Shot two years ago, A MOST WANTED MAN, based on the 2008 novel by the seemingly ageless John le Carre, grants Hoffman another memorable character into which he vanishes completely: Gunther Bachmann, a German counterterrorism agent based in Hamburg. Like most of the protagonists in le Carre's perpetually gray and dreary, Spy Who Came in From the Cold settings, Bachmann is weary, rumpled, jaded, and cynical. He has no apparent life outside of his job, he chain smokes, lives on black coffee, whiskey, and fast food, probably sleeps in his office most nights, and wears the same clothes several days in a row. He feels the Hamburg assignment is punishment for a job that went south on his watch in Beirut, resulting in the deaths of most of his team. Bachmann is the beaten-down-by-life doppelganger of Hoffman's bellicose Gust Avrakatos in CHARLIE WILSON'S WAR. But Hamburg is actually an important post, being the residence of 9/11 hijacker/ringleader Mohammed Atta prior to the terrorist attacks in 2001, and Bachmann believes he's on to something with respected philanthropist, Islam expert, and anti-terrorism lecturer Dr. Faisal Abdullah (Homayoun Ershadi).  Records of Abdullah's many charitable donations always show a discrepancy involving a mysterious shipping company based in Cyprus, through which Bachmann believes the doctor is funneling money to terrorist organizations. Meanwhile, Issa Karpov (Grigoriy Dobrygin), a Russian/Chechen fugitive, has escaped captivity and made his way to Hamburg. Believed to have terrorist ties that may involve Abdullah, Bachmann and his team keep surveillance on both men. Karpov is led to left-wing, civil-rights activist lawyer (or, as Bachmann calls her, "a terrorist social worker") Annabel Richter (Rachel McAdams), who agrees to oversee his collecting an inheritance from his late father that's being kept in a bank owned by Tommy Brue (Willem Dafoe). Having been tortured in Russian and Chechen prisons and renouncing all terrorist beliefs, Karpov wishes to take his inheritance and donate it to the worthy causes of the outwardly altruistic Abdullah. With the German government breathing down his neck for results and believing Karpov innocent, Bachmann instead wants to use Karpov to nail Abdullah, teaming with opportunistic CIA operative Martha Sullivan (Robin Wright) to set Karpov and Annabel up at a safe house while they put the complex plan in motion.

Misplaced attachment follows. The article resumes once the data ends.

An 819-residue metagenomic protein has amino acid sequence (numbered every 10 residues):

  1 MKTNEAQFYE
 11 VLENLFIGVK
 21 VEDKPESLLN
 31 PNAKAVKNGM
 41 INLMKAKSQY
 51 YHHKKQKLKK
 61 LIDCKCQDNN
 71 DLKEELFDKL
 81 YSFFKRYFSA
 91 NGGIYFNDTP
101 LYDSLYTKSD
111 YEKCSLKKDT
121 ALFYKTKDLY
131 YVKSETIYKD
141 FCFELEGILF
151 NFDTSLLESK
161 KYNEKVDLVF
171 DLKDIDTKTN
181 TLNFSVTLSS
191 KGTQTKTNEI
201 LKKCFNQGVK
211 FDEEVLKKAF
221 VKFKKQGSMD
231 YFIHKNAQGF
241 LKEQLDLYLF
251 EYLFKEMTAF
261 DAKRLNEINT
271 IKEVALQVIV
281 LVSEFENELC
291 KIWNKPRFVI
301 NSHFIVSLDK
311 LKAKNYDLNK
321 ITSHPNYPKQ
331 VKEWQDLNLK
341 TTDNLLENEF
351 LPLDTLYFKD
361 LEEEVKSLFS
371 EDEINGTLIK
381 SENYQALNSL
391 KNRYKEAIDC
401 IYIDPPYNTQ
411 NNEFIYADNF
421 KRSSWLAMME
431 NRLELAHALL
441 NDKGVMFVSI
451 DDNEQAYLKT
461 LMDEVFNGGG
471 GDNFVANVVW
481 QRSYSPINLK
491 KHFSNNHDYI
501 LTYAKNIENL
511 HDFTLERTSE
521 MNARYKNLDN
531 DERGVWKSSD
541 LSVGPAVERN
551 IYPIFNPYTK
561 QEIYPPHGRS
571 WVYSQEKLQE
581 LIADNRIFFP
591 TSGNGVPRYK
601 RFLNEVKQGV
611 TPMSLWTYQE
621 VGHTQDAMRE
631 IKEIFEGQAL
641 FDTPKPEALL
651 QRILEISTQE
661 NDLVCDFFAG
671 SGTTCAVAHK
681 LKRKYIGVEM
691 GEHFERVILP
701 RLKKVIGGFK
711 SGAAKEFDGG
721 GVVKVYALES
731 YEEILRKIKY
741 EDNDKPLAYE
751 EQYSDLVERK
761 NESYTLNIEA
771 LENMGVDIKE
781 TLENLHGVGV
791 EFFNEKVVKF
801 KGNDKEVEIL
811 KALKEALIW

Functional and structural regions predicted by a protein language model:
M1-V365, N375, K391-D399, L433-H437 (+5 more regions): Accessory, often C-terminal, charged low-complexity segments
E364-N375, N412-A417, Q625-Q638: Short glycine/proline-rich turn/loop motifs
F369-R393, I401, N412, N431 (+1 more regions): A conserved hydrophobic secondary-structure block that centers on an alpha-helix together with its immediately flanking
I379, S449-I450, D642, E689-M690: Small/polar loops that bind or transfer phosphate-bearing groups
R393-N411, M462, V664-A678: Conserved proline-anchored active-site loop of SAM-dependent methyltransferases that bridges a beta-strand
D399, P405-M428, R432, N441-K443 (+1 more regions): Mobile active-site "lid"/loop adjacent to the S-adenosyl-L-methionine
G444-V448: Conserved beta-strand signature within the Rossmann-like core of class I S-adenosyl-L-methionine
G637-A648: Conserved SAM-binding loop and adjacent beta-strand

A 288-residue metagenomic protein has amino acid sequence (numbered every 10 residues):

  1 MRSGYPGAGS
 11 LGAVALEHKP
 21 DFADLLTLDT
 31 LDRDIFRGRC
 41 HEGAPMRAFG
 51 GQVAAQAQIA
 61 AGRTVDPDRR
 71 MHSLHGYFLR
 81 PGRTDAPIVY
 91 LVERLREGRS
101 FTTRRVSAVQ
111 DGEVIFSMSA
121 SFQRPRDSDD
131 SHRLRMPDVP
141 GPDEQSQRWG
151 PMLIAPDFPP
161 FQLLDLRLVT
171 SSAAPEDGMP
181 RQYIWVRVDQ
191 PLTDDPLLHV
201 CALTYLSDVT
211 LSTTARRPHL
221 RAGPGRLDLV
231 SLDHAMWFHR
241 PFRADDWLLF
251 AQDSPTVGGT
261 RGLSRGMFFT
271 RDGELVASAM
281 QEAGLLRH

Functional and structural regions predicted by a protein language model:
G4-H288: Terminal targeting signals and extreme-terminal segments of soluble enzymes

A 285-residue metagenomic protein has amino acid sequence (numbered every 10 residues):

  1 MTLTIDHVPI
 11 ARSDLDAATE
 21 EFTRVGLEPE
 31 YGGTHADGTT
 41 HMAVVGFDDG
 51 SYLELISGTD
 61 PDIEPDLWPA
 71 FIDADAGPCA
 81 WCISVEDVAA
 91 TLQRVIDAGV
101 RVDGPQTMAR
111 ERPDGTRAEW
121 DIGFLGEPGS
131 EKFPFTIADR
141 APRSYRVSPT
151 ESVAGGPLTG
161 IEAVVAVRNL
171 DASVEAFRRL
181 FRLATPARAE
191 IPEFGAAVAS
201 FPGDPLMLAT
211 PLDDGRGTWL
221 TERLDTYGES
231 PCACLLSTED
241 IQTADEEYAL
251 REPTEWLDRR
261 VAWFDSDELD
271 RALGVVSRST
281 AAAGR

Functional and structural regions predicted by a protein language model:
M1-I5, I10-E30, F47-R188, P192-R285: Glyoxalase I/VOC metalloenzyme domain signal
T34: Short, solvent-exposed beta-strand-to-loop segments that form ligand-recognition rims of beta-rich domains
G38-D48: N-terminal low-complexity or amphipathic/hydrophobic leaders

Like Tomas Alfredson's masterful TINKER TAILOR SOLDIER SPY (2011), A MOST WANTED MAN is a melancholy slow-burner for grown-up audiences. There's a lot of espionage machinations and what little there is in the way of action doesn't play at all like a typical spy-movie crowd-pleaser, with Bachmann gasping and wheezing after being on the losing end of a foot chase. The film is directed by Anton Corbijn, whose last effort was the glacially-paced, Euro-styled George Clooney mood piece THE AMERICAN (2010), a very good film sold as a commercial shoot 'em up actioner when it fact it was a somber, morose Jean-Pierre Melville homage that should've played the art-house circuit (still one of the funniest things I've ever witnessed in a movie theater: an older woman at a matinee of THE AMERICAN standing up and shouting "Hang the director!" as the closing credits rolled). A MOST WANTED MAN isn't quite as austere as THE AMERICAN, and it's forcefully driven by one of Hoffman's greatest performances. Again disappearing into a role, Hoffman's German accent is flawless from the start and you immediately forget you're watching Philip Seymour Hoffman. Hoffman was always an actor who committed regardless of how undignified he had to be, and his out-of-shape, overweight Bachmann, his belly hanging over his belt and his breathing labored with audible congestion between every drag on the cigarette constantly between his lips, is a vividly real characterization. Given his unexpected passing, most of the focus of A MOST WANTED MAN will be on him, but the rest of the cast does excellent work as well, particularly McAdams and Dafoe, both offering German accents just as convincing as Hoffman's. Scripted by Andrew Bovell, with an "additional writing" credit for le Carre's son and co-producer Stephen Cornwell, A MOST WANTED MAN is the kind of summer movie specifically engineered as counterprogramming for adult audiences, but at the same time, it's a bittersweet reminder that we've lost a gifted, one-of-a-kind actor whose absence will be felt for years to come.